Helping the UW Gain More Flexibility
Since WAA’s founding in 1861, advocacy has been core to its mission and its dedication to engaging alumni in support of the University of Wisconsin. In 2011, this mission drove WAA’s efforts to engage alumni in support of a proposal to create a new business model for their alma mater.
Then-Chancellor Biddy Martin PhD’85 proposed the New Badger Partnership in fall 2010. The initiative sought management flexibilities in areas regulated by state government, including personnel management, capital projects and bonding, tuition revenue, and purchasing.
In January 2011, Wisconsin Governor Scott Walker introduced budget language that would have addressed some of the challenges identified in the campus proposal by establishing UW-Madison as a public authority. The WAA board of directors endorsed the model, and WAA, in its advocacy role, sent out communications to educate alumni and generate legislative support.
“We know that our postcards, advertisements, emails, and website brought information about the proposal to many alumni,” explains Tim Higgins ’77, chair of the Alumni for Wisconsin volunteer advocacy network. “But we were also able to explore new approaches to engaging in conversation, including a tele-town hall, where almost 20,000 alumni participated in a live discussion with Chancellor Martin. The response and involvement of our alumni in this advocacy effort was truly impressive.”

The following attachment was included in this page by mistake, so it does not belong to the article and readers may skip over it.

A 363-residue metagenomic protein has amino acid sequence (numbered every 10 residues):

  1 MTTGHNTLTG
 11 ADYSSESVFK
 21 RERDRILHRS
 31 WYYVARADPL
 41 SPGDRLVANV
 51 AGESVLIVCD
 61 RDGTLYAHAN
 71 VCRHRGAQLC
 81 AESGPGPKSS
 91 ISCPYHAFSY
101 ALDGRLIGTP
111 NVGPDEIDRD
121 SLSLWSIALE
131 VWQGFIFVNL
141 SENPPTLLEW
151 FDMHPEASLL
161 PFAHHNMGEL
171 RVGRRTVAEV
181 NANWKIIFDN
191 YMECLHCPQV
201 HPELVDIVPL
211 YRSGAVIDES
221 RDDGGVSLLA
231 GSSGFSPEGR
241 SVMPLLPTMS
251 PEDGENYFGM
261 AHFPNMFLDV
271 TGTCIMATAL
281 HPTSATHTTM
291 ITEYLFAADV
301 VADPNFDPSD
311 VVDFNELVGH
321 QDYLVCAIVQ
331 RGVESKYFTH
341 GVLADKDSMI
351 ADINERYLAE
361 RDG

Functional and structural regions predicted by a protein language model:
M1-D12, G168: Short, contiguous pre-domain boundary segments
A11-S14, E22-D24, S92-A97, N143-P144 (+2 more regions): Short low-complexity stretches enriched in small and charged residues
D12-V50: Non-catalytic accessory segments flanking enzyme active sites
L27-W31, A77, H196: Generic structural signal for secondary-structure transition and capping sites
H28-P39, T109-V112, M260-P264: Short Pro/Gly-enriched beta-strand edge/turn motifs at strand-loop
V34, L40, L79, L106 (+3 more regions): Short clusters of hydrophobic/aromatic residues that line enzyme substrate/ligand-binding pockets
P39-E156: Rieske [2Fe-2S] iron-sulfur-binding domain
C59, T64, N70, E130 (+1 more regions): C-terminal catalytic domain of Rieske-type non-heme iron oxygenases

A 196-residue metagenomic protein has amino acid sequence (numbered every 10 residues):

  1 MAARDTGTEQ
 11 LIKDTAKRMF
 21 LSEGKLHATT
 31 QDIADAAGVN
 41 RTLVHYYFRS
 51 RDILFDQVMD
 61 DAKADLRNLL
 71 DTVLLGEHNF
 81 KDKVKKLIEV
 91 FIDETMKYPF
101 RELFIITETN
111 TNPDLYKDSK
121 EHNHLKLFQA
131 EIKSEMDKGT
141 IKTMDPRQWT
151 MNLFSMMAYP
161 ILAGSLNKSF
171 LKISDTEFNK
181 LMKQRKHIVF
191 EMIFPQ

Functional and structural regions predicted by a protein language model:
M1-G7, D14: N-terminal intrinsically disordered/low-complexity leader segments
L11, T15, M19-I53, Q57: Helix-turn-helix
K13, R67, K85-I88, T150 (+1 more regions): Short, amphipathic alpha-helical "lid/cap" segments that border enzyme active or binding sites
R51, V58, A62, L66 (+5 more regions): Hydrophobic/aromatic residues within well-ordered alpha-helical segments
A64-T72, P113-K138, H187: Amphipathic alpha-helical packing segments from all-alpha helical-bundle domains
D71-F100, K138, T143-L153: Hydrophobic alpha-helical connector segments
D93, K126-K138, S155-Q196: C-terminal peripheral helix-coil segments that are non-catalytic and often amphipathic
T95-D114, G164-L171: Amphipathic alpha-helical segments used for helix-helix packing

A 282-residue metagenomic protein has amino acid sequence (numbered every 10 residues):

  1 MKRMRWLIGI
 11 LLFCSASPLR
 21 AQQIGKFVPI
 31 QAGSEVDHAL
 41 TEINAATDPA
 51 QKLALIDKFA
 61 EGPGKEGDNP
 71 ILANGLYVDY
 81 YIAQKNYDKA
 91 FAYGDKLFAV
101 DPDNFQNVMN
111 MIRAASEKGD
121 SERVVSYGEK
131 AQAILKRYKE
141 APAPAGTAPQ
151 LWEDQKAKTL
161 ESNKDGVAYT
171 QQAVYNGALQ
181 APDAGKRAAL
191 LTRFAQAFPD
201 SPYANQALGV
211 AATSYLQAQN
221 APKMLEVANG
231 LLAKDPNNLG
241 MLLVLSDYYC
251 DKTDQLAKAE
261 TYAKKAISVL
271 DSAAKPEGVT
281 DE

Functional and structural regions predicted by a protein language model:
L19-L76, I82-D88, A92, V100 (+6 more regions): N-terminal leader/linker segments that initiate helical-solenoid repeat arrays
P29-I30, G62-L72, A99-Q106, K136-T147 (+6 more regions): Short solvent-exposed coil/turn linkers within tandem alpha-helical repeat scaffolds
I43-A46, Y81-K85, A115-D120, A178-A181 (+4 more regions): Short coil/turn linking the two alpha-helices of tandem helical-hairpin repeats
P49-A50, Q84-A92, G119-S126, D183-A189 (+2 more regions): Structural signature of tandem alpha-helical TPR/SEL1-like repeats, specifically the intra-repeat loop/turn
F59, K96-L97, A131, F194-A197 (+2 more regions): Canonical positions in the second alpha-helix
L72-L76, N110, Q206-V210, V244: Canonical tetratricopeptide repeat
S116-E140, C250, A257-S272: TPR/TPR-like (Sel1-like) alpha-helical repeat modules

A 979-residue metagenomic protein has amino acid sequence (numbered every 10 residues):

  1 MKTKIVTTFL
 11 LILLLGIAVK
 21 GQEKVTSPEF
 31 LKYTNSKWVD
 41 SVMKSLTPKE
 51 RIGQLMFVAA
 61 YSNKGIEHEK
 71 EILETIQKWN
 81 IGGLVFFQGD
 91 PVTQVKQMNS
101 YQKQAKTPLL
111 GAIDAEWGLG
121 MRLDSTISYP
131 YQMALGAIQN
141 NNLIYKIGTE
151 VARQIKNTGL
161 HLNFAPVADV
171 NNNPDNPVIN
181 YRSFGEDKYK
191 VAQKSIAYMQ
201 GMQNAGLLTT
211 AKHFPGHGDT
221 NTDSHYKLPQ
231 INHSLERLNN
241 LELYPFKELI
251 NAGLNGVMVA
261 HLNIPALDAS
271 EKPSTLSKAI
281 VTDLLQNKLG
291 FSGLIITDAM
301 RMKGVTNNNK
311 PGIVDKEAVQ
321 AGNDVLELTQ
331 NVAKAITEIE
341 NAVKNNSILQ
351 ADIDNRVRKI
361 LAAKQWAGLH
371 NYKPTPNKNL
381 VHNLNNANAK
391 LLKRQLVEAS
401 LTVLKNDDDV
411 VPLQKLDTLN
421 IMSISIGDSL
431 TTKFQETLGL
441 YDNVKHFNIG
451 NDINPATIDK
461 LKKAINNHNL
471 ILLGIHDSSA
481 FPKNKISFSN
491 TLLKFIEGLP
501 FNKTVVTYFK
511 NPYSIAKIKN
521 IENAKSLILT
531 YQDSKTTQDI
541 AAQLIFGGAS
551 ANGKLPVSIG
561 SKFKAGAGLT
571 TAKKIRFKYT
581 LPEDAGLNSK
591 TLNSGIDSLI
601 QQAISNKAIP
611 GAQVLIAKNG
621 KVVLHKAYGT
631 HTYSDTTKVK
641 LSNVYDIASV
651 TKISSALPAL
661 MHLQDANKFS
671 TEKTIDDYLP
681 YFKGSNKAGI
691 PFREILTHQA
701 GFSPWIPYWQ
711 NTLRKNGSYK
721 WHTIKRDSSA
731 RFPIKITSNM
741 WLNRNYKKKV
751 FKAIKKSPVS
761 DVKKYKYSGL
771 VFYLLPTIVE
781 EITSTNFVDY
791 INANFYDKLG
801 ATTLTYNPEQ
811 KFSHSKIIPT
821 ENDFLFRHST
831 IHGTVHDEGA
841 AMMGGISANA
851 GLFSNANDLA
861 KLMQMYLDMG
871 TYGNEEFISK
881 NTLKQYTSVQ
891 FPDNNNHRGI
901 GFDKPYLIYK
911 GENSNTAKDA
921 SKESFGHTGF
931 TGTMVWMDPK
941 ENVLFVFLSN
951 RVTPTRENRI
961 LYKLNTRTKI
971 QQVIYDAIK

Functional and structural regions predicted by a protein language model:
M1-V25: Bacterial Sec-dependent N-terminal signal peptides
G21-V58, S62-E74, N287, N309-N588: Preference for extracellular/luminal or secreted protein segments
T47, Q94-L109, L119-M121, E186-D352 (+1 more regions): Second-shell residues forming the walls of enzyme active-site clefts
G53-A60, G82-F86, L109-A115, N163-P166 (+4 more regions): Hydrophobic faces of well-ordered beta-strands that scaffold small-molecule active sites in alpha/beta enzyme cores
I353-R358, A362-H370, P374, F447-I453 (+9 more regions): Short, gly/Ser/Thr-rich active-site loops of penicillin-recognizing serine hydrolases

But alumni did not universally support WAA’s position in favor of the New Badger Partnership.
“We have a diverse and highly engaged alumni population, and some alumni strongly disagreed with WAA’s role in this debate,” says Paula Bonner, WAA’s president and CEO. “But we take our role as advocates for the university very seriously. And we understand that taking positions at times can be controversial. We made every effort to be respectful and allow every graduate to have a voice.”
Ultimately, the 2011–13 state budget did not include the new structure for UW–Madison, but all UW System institutions were granted new flexibilities, particularly in the area of personnel management.
The legislative accomplishments, particularly gaining the ability for UW–Madison to develop and implement its own personnel policy, will have a significant impact. But the most meaningful outcome of the advocacy campaign may be the focus on the future of public higher education in Wisconsin. The conversation will continue, as a study of the funding and structure of the UW System will begin this fall.
“We will be fully engaged in contributing to this conversation,” Bonner says. “Alumni have been actively involved in the process all along, and we very much appreciate all of our graduates and their dedication and commitment to the university.”
Published in the Fall 2011 issue